Excellent blogpost…I subscribe to the idea of beginning with “re-imagining” how to share knowledge within the organization first, not re-structuring. Finding the quick wins, small ways for people doing/interacting in a different way, will pave the way for more extended methods of social networking within the company. This is definitely a “ground-up” process, the tools are just there for people to use or to latch onto as they begin to reach out to a wider network for knowledge retrieval and sharing. Recall the simple maxim of “you can lead a horse to water, but you cannot make him drink.” Thus with social networking – you can provide the tools, but you cannot make the user implement them — until the user sees the benefit of the process behind them.

  • August 12, 2009 at 9:01 am
    Permalink

    Believing in magic would be like believing in miracles. I'm not sure either exist but plenty of people will argue they do. I absolutely agree with your comments regarding the adoption of these types of tools. It's all too easy to get carried away with the “magic” of the tools and their potential and ignore the fact that people have to use them!

  • August 12, 2009 at 9:12 am
    Permalink

    Mary,

    Excellent post, thank you! I am working toward a very similar mindset for
    my organization – objective is to expand our knowledge sharing process and
    scope, with the understanding that I must find strong sponsors along with
    users who are ready for the change, and the tools to effectively facilitate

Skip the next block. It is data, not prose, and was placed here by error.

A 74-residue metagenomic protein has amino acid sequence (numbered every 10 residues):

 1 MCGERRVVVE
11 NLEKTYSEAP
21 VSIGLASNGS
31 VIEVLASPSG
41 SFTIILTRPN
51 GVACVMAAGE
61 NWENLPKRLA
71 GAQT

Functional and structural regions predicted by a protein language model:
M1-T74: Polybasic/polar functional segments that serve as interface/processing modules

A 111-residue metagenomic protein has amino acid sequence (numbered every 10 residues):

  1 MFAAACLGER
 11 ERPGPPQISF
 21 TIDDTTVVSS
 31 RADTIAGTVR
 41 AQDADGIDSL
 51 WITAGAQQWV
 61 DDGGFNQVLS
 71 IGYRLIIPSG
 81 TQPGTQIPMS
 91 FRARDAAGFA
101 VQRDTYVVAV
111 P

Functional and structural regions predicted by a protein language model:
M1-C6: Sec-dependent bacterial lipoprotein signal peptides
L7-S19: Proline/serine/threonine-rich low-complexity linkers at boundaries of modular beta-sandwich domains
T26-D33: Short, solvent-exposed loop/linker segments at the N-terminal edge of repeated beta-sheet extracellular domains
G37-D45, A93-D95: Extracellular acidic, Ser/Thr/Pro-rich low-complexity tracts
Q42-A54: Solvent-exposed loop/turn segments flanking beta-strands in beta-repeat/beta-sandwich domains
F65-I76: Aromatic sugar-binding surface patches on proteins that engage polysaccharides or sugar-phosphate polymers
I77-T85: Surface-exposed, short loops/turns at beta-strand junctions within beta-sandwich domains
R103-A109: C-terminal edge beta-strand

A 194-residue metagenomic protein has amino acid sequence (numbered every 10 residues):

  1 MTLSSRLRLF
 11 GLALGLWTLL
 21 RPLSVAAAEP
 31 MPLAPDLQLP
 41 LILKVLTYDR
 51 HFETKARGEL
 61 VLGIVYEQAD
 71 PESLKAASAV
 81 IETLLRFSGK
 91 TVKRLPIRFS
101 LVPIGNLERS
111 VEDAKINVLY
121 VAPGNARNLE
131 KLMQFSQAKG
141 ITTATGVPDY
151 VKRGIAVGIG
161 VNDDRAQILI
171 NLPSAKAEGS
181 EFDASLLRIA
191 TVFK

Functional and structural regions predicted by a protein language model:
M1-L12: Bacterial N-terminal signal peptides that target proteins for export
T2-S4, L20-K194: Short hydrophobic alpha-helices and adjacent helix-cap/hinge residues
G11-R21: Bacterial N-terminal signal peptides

a move to new ways of collaboration and knowledge discovery. One of the
    greatest challenges is to “allow” people to go where you want them to
    go…letting them discover that the new direction is beneficial to them.

    Regards,

    Aaron

  • August 13, 2009 at 8:06 am
    Permalink

    James –

    You’re right that we should be more realistic. However, it can be hard if we’re swimming in vendor hype.

    – Mary

  • August 13, 2009 at 9:03 am
    Permalink

    Aaron –

    You're wise to focus on users as well as sponsors. Working on a top-down basis alone rarely is successful. What methods are you using to “allow people to go where you want them to go?”

    – Mary

  • August 13, 2009 at 11:17 am
    Permalink

    Hi Mary,

    Well, I'm just diving into this at our office so not a lot of specific
    approaches yet. One of the things I have suggested is for our admin staff
    to move notices of available “freebies” – sports tickets, event openings and
    tickets, etc. to our Yammer site rather than using email. Our company is
    very positively focused on employee wellness, and sponsors many events as
    well as provides a lot of wellness bulletins and so forth. I am hoping we
    can move that endeavor over to Yammer as well. All of this provides a
    crucial piece missing in email communication – interaction. We have a few